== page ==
Credit: coUrbanize

Could such a costly ordeal have been avoided with better technology and community feedback earlier in the process? And how can a developer forge strong ties with a community to learn what the stakeholders want? 

For coUrbanize, a company developing solutions for the entitlement process, community outreach is best done through a five-point plan. First, change your strategy. Champion transparency of the project with its community stakeholders, and be proactive in communication. Second, design community conversation to gather constructive feedback. Tailor questions to specific design needs and propose solutions as multiple options. Third, share updates with the community. Fourth, activate silent supporters, rather than allowing vocal minorities to overtake the conversation. And fifth, combat emotions with facts. NIMBY groups and out special interests rely on emotion and vitriol to fight a project, but facts are the most straightforward way to shut down that attack. 

coUrbanize helps developers follow this five-point plan and create support around new developments through their digital platform. In the case of the Kendall Square development, Boston Properties placed signs in public areas prompting silent supporters with questions like “Half this property is a walkway, what would you do with the other half” and “There is a 15 foot deep empty space behind this ventilation wall, what would you put here?” Answers were texted to the Cambridge Redevelopment Authority and shared on coUrbanize so others could engage with responses. Boston Properties further leveraged the coUrbanize platform to share design renderings, project facts, timelines, and other updates to the local community. The result was a 12-month entitlement process for the Kendall Square Urban Renewal Plan—the city’s quickest approval for a large-scale project in years.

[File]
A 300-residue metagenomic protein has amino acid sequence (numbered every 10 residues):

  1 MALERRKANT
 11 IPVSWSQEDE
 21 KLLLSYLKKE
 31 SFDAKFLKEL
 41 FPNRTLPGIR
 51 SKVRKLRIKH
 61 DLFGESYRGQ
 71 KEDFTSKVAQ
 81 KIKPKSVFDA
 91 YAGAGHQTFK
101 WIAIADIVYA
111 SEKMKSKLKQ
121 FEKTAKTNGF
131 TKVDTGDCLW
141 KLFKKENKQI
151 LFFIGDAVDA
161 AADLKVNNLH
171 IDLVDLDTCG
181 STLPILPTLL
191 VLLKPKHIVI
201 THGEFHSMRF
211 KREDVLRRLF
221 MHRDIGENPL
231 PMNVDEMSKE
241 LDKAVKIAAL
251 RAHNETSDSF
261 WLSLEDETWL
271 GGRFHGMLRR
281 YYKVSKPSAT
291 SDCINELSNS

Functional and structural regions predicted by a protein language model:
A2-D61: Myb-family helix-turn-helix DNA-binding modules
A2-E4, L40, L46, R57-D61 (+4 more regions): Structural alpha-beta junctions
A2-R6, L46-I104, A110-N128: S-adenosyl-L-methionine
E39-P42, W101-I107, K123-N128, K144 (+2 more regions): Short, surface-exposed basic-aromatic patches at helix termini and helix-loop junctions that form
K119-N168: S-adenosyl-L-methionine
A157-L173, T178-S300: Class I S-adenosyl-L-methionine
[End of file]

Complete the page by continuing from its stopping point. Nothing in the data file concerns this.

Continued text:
For JBG Smith, coUrbanize helped leverage the support of hundreds of community members for the company’s Central District at Crystal City development outside Washington, D.C. Signs posted around Crystal City asked the public questions engaging questions like “what kind of restaurant would you visit most often at the corner of 18th & Crystal Drive?” The answers, texted to coUrbanize, were posted directly to the project page shared with the community. Nearly 900 comments were collected, and 50 letters of support were received from the community in four weeks. When JBG Smith made its final presentation to the Arlington County Board, the overwhelming display of community support and feedback through coUrbanize resulted in unanimous approval for the Central District project. 

Ultimately, the technology is helping create better neighborhoods by using community feedback. This democratization of urban development helps prevent the entitlement process from being hijacked by vocal minorities and special interest groups. Developers are tasked with the complicated job of figuring out the best use of a space. Helping them make that decision not only de-risks a lot of new development projects, it helps bring the future of our cities back into the public discourse.